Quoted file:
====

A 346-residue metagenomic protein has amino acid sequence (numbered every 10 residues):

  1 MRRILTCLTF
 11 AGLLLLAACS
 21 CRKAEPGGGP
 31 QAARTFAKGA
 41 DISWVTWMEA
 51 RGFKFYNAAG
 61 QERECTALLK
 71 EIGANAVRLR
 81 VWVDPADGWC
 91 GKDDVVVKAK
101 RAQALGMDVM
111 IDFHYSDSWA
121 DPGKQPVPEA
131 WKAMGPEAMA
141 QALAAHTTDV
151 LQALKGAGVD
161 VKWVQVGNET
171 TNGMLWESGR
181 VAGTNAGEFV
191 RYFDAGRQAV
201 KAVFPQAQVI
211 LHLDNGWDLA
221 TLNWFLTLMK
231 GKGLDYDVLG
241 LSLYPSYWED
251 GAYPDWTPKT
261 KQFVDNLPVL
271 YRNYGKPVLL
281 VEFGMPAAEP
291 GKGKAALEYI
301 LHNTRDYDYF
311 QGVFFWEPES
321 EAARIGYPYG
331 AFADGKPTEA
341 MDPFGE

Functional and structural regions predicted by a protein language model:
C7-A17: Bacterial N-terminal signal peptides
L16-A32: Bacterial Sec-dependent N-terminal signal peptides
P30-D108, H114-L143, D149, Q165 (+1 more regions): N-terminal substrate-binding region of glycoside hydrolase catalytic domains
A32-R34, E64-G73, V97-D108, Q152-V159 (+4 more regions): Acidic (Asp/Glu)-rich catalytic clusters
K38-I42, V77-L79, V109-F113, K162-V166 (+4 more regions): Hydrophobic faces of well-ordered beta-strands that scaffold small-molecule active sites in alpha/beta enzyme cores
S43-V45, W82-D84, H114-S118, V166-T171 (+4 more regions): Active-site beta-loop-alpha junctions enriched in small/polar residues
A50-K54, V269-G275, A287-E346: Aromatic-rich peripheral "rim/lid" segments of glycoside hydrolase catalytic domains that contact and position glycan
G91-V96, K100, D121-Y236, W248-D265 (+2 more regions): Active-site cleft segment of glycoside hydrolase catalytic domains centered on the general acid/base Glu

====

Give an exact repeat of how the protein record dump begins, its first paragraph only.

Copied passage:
A 346-residue metagenomic protein has amino acid sequence (numbered every 10 residues):